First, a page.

Please join us for our second annual exhibition hosted at the Schack Art Center. Opening today June 22nd – August 28th, this exhibition features many images from the Museum’s vast portrait archive.
Remember Mondays are free!
In conjunction with the Schack Art Center’s retrospective of internationally recognized artist and Everett native, Chuck Close, Seeing Ourselves features a reimagining of historical portraits from the Everett Museum of History’s vast photography collection.
This exhibition examines the ideas of transformation through reproduction and replication, how we see ourselves, and what that means with modern technology. The images you see here have been duplicated and rescaled to create a unique and proactive dialogue with Chuck Close’s oversized, and, frequently, confrontational portraits, on view in the main galleries. They also create a new, wholly personal, interchange with the viewer. The viewer can compare the newly created imagery with the originals found in the accompanying catalog.
We, as humans, have always had the desire to create images of ourselves. Yet, in our earliest history, this method of immortalization was relegated to only ensuring a good hunt or ritual. In the ancient world, artistic representations of the human figure were limited to deities or spiritual figures, the wealthy, or those individuals deemed to have made an important enough contribution to warrant inclusion in this very rarified group, such as military and religious figures. Rarely were less important individuals documented for posterity, and if they were, they remained anonymous.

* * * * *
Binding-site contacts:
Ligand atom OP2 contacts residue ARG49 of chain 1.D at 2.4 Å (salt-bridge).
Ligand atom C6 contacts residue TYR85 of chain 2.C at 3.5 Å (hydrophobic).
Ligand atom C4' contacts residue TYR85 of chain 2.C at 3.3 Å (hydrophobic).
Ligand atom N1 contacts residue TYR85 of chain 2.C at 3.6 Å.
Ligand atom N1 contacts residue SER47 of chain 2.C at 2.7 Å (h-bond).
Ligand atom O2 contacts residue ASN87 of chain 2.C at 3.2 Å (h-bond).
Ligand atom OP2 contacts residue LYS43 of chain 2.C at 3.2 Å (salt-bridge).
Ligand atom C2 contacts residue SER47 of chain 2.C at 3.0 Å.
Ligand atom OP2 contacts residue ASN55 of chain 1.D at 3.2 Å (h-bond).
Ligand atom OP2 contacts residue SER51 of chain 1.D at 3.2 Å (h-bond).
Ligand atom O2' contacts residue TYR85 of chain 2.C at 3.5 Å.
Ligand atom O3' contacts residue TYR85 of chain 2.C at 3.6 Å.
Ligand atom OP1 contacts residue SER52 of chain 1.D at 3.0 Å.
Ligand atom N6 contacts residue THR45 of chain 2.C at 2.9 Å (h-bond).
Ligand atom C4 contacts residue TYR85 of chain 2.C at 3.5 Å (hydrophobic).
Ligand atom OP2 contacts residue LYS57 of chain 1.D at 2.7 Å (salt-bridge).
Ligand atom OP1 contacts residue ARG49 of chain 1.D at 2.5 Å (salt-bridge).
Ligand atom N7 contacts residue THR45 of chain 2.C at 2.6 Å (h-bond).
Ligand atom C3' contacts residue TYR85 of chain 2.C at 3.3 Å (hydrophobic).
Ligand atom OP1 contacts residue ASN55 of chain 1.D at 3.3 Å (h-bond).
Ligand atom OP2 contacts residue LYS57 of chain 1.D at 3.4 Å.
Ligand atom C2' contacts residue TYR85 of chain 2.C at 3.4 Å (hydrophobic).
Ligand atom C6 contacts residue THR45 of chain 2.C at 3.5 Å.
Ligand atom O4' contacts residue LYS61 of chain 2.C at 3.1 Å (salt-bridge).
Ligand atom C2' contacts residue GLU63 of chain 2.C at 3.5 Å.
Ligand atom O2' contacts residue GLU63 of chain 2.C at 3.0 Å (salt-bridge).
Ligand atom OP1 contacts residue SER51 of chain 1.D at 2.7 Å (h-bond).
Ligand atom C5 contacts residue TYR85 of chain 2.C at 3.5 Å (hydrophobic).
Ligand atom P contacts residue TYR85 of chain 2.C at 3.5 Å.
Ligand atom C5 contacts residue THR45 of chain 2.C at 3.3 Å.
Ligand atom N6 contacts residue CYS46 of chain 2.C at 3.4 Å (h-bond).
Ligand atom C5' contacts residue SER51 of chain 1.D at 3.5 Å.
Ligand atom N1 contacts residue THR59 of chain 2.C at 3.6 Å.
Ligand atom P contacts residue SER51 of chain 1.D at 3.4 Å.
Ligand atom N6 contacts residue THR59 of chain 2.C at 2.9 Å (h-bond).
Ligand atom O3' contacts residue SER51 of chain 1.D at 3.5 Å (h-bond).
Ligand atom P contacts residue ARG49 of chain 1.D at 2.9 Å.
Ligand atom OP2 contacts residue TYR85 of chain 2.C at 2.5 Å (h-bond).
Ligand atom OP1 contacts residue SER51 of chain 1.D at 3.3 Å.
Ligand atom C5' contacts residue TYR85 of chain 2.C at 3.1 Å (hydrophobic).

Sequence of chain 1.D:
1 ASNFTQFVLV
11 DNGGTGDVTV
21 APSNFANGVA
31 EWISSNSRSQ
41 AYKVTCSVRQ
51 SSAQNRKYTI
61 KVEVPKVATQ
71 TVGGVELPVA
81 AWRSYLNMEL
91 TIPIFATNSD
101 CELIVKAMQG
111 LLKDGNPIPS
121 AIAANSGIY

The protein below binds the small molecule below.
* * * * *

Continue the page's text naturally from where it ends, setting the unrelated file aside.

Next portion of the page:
Evocative of our current preoccupation with popular Snapchat lenses, or colloquially filters, like rainbow puke or face swapping, both Medieval Eastern and Western portraiture traditions de-emphasized the human visage and embraced caricature to recreate the likeness of deities and spirits. Artists deformed or enhanced the subject to communicate a visual story so that the written word became unnecessary to a largely illiterate populace.